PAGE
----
The Rest Is History

Cleaning up Yellowstone, the secrets of Lord Byron, and getting liberated in the 1970s.

By Angela Serratore

Friday, June 10, 2016

 Visitors feed a bear from a garbage cart in Yellowstone National Park, c. 1872–1918. National Park Service.

• Is The Price of Salt, a romantic novel written by Patricia Highsmith, really so different from the author’s other work? “Among people who know the novel at all, it’s a commonplace that this one is ‘different’ from other Highsmith fiction. I disagree. It’s true that no one gets bludgeoned or garroted in The Price of Salt, but once one starts looking, one can’t help but notice sinister touches throughout—enough to give the work a peculiarly sickly cast.” (Bookforum)

• Building a sexual utopia in 1970s California. (Atlas Obscura)

• Byron’s lost memoirs: “The story goes that three of his closest friends (his publisher, John Murray; his fellow celebrity poet, Thomas Moore; and his companion since his Cambridge days, John Cam Hobhouse), together with lawyers representing Byron’s half-sister and his widow, decided that the manuscript was so scandalous, so unsuitable for public consumption, that it would ruin Byron’s reputation forever. Gathered in Murray’s drawing room in Albemarle Street, they ripped up the pages and tossed them into the fire. The incident is often described as the greatest crime in literary ­history. It has certainly served to fuel curiosity and conjecture about Byron’s personal life for another couple of centuries. What was the damning secret his friends needed to protect? Domestic abuse? Sodomy? Incest? Probably all three, we imagine.” (The Times Literary Supplement)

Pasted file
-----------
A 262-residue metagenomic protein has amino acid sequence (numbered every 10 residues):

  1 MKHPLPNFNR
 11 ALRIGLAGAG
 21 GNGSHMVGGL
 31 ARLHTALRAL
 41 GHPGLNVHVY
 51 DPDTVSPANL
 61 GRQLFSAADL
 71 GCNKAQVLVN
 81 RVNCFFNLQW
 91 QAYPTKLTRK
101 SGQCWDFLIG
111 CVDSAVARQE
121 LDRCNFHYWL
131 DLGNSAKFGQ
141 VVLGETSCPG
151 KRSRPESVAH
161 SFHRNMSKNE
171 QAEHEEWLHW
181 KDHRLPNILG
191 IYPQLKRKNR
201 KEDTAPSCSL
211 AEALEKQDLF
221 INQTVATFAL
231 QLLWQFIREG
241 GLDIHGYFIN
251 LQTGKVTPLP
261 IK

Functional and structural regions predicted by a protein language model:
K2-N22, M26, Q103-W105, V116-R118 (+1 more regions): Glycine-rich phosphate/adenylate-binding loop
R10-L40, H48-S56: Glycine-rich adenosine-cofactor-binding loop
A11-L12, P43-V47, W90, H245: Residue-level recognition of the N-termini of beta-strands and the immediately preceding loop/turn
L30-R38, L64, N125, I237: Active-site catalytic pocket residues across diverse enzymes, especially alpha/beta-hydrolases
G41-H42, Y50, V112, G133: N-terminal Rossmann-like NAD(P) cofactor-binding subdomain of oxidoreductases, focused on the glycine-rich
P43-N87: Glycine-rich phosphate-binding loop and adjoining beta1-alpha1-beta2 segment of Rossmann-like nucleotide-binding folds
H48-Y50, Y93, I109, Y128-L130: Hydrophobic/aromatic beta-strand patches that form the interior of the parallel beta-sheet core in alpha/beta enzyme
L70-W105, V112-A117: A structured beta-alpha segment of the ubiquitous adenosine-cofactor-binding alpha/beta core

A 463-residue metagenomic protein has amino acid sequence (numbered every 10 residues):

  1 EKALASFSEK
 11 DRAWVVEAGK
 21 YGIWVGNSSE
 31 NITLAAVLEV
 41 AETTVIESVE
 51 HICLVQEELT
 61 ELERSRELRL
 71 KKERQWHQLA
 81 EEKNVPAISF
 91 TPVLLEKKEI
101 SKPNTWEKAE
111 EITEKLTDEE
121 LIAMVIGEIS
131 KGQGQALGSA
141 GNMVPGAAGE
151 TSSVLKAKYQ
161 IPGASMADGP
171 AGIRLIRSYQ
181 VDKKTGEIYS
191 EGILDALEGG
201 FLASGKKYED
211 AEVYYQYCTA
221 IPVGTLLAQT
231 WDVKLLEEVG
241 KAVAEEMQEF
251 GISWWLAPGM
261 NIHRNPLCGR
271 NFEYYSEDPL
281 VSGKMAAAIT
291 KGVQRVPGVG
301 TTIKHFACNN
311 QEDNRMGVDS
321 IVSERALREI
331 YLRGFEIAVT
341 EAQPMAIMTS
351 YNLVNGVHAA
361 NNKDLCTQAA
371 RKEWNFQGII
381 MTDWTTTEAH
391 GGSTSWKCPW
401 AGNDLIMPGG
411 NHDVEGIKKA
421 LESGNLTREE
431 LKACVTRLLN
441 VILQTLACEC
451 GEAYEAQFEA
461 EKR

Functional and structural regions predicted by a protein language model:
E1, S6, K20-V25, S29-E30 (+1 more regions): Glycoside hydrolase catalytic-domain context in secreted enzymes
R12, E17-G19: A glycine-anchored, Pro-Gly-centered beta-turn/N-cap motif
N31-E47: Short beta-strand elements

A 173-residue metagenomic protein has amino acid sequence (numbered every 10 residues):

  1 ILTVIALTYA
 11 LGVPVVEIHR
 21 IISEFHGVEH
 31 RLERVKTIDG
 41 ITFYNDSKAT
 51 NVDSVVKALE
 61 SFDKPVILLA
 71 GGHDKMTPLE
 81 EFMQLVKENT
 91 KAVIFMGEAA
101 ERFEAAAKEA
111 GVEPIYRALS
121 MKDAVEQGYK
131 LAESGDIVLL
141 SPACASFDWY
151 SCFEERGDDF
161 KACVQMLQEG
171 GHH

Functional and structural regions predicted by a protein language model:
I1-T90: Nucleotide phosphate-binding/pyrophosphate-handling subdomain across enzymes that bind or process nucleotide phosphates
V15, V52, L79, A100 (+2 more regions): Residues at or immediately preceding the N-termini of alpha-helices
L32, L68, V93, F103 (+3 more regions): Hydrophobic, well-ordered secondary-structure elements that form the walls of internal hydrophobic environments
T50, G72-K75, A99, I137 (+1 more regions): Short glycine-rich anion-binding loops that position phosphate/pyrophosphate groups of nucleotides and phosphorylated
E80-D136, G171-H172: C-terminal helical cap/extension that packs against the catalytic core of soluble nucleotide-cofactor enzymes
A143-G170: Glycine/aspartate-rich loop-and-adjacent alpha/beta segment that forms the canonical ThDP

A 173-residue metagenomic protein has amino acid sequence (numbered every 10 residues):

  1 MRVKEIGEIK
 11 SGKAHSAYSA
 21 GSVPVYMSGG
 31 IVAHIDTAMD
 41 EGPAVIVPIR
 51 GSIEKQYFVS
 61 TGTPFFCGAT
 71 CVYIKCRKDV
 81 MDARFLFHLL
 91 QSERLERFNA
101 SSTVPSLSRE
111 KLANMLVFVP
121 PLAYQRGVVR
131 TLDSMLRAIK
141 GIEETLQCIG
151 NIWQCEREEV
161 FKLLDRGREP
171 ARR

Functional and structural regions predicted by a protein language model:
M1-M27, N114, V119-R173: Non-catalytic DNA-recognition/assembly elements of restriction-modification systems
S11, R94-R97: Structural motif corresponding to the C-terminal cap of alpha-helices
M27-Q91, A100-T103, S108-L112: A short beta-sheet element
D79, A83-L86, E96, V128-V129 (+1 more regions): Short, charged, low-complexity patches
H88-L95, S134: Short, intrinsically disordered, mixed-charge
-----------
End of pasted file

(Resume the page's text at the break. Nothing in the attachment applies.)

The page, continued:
• Grading books: an exercise in futility? (The New Republic)

• How the National Park Service learned to care for its lands: “At the inception of the national parks, visiting them was a pretty high-impact affair. At Yellowstone and Yosemite in the 1880s, tourists and their guides and hoteliers hunted wild animals for food and sport, cut down trees for firewood and construction materials, and chipped souvenirs off the natural waterworks of Mammoth Hot Springs. Unequipped with today’s ecological knowhow, the rangers weren’t much better. In the 1920s they trapped and shot wolves, cougars, and coyotes in a misguided attempt to restore populations of deer and elk that had themselves been shot out.” (Signature

• Downloading hi-res images from art museums: harder than it looks! (Hyperallergic)